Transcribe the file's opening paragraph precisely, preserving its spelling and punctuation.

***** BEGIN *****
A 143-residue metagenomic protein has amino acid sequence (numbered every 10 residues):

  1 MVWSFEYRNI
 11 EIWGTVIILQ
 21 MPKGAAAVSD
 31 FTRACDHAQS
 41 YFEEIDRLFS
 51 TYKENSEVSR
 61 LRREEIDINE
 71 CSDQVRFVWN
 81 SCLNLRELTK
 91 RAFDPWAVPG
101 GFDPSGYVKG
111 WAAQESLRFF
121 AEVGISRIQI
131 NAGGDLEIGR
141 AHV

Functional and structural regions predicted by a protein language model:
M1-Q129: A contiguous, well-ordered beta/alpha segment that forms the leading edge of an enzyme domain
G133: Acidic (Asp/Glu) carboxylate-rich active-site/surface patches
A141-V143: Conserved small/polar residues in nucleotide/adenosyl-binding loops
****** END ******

A 143-residue metagenomic protein has amino acid sequence (numbered every 10 residues):